Recently I was attacked for being “out of touch with the real world” with the person going on to say that “many academics have a profound inability to communicate with the less ‘enlightened.’” It seems to me that the attack was at least partly based on a perception that academics live in a world of theory and are out of touch with practice and the “real world.” People, including academics and practitioners, often see a clear distinction between theory and practice with a perception that academics put theory on a pedestal and see it as “real” knowledge (see also Smith, 2011). While this separation is frequently challenged (e.g., Parton, 2000; Upton, 1999; Zuber-Skerritt, 2001), too often there is still a wide gulf between theory and practice. (For example, some approaches to evidence-based practice help reinforce this gulf.)
One approach to theory and practice that challenges this separation, is praxis.
The separation of theory and practice can be linked back to Aristotle (384–322 BCE) who differentiated between theoria (thinking or contemplation), poiesis (making or production) and praxis (doing or activity) (Smith, 2011). Praxis was not mindless activity, but “deliberative, responsible, human‐moral action” which involved “the process of wise judgement” (Connor, 2004, p. 56). Smith (2011) suggests that, for Aristotle, praxis was “guided by a moral disposition to act truly and rightly; a concern to further human wellbeing and the good life” (para. 8).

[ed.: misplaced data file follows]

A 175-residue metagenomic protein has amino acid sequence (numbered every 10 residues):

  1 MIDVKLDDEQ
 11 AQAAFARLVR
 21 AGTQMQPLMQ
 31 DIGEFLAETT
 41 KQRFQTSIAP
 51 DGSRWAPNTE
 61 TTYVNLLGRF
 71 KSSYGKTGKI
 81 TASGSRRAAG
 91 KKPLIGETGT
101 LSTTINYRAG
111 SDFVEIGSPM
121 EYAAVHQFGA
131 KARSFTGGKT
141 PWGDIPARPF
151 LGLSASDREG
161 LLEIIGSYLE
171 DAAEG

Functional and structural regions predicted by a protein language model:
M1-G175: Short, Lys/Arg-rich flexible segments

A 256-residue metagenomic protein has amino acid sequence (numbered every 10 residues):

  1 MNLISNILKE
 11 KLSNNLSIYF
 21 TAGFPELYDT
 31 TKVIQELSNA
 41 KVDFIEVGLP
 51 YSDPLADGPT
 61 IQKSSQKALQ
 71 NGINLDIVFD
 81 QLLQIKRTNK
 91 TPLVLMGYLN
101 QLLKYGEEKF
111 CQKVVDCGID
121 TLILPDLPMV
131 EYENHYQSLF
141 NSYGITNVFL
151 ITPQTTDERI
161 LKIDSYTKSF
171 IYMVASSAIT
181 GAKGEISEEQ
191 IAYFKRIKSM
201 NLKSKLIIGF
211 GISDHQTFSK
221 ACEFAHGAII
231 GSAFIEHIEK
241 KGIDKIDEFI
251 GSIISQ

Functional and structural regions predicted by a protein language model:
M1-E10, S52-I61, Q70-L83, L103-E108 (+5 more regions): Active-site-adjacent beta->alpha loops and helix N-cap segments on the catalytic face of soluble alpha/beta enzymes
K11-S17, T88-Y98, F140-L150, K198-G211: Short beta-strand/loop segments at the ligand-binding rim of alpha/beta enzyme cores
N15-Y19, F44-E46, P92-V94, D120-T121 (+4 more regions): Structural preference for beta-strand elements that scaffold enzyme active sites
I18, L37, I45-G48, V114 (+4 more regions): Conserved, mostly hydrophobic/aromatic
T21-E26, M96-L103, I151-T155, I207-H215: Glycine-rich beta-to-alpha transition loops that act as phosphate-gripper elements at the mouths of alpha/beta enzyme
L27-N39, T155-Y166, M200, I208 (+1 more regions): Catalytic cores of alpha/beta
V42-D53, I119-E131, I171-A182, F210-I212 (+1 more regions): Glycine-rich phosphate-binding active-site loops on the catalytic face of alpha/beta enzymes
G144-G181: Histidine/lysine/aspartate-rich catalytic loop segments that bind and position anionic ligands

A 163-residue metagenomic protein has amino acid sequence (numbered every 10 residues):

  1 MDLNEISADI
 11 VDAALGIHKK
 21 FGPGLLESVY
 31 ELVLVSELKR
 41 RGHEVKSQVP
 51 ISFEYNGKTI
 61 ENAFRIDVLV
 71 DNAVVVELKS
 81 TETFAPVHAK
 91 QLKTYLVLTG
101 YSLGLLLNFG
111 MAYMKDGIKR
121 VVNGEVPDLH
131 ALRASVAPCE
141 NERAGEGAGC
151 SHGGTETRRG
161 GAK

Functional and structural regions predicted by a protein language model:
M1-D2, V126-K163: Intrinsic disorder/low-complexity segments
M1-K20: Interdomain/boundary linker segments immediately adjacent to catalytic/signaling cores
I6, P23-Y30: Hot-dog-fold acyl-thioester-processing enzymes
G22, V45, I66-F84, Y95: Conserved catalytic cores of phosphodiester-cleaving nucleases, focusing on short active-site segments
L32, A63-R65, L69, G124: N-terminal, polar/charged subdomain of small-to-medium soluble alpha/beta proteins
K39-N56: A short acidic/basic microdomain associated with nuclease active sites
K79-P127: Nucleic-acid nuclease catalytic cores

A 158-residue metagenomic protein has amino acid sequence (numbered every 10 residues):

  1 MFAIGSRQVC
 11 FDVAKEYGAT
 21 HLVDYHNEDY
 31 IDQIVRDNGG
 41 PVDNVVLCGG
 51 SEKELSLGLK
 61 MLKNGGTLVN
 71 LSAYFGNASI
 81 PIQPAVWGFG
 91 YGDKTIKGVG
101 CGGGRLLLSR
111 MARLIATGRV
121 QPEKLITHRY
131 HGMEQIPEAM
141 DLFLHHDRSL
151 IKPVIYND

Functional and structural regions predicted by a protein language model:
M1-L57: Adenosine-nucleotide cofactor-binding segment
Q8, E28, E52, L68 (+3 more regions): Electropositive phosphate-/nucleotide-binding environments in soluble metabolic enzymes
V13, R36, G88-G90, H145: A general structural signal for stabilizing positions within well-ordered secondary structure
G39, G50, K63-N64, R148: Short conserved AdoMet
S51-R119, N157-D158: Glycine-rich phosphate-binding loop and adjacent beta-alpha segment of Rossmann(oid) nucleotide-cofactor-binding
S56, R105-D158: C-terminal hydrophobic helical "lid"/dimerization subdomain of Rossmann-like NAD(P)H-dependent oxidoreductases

When praxis is used in the modern context of education, nursing, family or youth work and other human services, it is generally based on how Paulo Freire understood praxis in “Pedagogy of the Oppressed” (Freire, 1972) and other writing (e.g., Freire, 1994) which, in turn, was built on a Marxist philosophy of praxis (White, 2007). (For more on praxis in Marxism, see this article by Doug Enaa Greene (2017)).
Freire (1972, p. 52) described praxis as “reflection and action upon the world in order to transform it”. He argued that it was not enough for people to study the world, they also had a responsibility to act to create a more just world. For Freire, praxis was “a central defining feature of human life and a necessary condition of freedom” and he argued that “human nature is expressed through intentional, reflective, meaningful activity situated within dynamic historical and cultural contexts that shape and set limits on that activity” (Glass, 2001, p.16).Continue reading